Tap, bottled water similar

Carrie Fossum

Spending a dollar here and there for a bottle of water may not seem like much, but it does add up. Beverage Marketing Corporation reported that the bottled water industry reached $11 billion in sales in 2006.

But does this multibillion-dollar industry really offer a different product than what comes out of the tap, or is it just clever marketing?

Drinking water is important to everyday health, but bottled water is not necessarily healthier than tap water. The Natural Resources Defense Council conducted a study on the contaminants in bottled water to address the question: bottled or tap? In good news for poor college students’ bank accounts, the study concluded that bottled water should not automatically be considered better or safer than tap water.

Tap water is tested more often than bottled water. All of the results for the tap water tests are available to the public. Last month, the water in Ames was tested 55 times to check for bacteria. In every sampling, there was no confirmed bacterium.

Even though tap water is tested more vigorously, the bottled water industry is growing. When buying bottled water, you are paying for all of the shipping costs, said Phil Propes, Ames water plant supervisor.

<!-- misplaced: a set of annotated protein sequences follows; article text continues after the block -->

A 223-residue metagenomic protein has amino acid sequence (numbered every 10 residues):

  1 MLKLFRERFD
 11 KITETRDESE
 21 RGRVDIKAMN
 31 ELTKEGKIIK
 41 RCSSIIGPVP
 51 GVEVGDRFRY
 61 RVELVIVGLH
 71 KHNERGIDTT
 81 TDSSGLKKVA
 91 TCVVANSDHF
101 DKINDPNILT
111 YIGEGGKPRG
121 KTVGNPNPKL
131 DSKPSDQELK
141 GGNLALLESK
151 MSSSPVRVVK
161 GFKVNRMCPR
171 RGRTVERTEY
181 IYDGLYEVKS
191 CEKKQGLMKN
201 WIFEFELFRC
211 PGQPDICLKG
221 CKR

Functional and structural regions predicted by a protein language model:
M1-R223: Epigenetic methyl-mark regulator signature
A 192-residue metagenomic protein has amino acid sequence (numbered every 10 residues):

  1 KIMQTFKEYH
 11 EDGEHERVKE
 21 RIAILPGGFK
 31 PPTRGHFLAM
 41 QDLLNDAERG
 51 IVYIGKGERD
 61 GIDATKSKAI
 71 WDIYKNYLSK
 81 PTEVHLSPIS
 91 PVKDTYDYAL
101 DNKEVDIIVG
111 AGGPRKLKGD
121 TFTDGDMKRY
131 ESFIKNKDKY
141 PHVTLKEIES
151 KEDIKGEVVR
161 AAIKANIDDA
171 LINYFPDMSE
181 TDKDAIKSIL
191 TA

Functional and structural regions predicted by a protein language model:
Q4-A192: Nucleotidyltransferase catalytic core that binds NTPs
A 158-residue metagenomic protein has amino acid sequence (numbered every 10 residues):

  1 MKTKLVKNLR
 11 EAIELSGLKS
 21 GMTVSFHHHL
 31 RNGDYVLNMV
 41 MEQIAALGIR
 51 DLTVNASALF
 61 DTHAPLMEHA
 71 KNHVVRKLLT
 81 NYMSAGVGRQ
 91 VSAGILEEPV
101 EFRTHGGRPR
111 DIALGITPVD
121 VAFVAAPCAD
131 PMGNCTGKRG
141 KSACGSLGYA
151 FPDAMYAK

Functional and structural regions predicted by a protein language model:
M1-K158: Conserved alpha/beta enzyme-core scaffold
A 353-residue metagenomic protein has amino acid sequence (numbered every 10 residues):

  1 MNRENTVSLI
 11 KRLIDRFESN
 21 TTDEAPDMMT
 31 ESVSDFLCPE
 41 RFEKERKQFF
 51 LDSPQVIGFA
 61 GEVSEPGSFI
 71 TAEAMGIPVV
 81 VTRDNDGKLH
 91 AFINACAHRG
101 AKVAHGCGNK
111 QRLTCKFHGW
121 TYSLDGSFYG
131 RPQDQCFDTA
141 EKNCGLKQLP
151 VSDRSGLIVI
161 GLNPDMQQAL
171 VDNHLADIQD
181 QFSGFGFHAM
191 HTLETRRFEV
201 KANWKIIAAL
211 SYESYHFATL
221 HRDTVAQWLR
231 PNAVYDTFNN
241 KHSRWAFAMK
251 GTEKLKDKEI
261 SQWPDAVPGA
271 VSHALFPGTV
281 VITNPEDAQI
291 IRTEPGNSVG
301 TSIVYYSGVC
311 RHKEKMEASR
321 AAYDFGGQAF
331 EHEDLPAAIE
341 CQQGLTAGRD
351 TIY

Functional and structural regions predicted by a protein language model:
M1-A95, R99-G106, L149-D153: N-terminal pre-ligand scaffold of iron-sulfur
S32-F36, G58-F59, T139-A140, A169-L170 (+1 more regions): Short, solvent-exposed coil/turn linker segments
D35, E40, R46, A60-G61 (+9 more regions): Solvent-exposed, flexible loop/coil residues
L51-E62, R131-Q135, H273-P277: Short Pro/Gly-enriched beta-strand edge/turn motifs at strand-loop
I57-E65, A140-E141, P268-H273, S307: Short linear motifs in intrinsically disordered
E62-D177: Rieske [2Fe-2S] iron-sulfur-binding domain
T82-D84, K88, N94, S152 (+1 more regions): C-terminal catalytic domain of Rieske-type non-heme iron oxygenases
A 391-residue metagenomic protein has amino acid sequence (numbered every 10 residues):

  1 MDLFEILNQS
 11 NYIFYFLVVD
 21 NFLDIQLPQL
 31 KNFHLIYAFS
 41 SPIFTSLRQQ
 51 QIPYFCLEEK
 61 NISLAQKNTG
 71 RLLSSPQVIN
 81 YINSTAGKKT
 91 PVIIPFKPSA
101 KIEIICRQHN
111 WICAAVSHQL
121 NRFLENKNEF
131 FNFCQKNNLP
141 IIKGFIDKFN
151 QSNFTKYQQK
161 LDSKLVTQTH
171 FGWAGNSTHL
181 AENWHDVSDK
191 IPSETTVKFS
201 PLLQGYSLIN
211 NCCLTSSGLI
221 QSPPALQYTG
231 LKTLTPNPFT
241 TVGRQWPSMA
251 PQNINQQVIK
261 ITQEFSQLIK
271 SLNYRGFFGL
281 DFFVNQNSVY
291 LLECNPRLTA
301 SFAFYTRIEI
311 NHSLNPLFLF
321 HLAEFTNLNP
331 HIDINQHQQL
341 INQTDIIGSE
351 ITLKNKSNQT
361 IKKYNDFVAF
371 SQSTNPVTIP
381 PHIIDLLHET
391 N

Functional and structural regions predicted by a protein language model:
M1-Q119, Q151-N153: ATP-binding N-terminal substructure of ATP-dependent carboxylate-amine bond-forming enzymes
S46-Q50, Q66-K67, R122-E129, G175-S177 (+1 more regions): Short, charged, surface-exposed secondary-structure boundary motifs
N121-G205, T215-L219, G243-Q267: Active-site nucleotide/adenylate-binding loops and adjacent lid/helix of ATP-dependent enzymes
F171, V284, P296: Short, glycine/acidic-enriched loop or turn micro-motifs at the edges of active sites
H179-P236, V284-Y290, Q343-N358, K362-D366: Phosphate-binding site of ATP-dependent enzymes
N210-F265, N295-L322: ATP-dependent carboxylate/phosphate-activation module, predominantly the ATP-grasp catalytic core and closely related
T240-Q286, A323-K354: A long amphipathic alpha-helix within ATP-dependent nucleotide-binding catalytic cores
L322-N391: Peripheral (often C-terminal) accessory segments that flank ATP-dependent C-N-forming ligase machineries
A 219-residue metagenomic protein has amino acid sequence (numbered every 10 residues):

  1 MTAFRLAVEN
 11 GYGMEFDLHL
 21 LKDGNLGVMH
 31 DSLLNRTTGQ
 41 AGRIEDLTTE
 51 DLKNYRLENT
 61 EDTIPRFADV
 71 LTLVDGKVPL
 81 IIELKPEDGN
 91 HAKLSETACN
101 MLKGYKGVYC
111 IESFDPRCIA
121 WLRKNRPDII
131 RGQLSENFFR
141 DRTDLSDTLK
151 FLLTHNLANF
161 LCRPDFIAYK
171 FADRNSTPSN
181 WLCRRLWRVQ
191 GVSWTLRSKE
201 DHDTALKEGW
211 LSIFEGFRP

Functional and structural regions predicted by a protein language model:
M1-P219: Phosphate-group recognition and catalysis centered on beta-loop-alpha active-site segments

“Think of the water shipped to America from the Fiji islands,” Propes said.

In some cases, you are buying into fashion and trends, such as with Bling H2O. For $40, you can purchase the 750 ml edition “Pearl White” bottled water. For less than what the Bling H2O costs you, can purchase a T-shirt advertising their product.

The Ames Water Treatment Plant gives away a 16-ounce reusable bottle, which for an initial cost of only $1, can be filled more than 4,000 times with the tap water in Ames.

Ames has won multiple awards for tap water quality, including first place in 2002 for the best water quality in Iowa.

Abby Glaser, sophomore in dietetics, likes her water in a convenient bottle, but she drinks both bottled and tap water.

Last month, PepsiCo Inc. announced they would be changing the labels on their bottled water to relay to consumers that much of the bottled water is obtained from the same source as tap water. If you happen across a bottle of water that has “P.W.S.” on the label, it means “public water source” – also known as tap water.

Laura Byrd, senior in sociology, has never had a problem with the tap water in Ames.

“I don’t like to pay for something I can get for free,” Byrd said.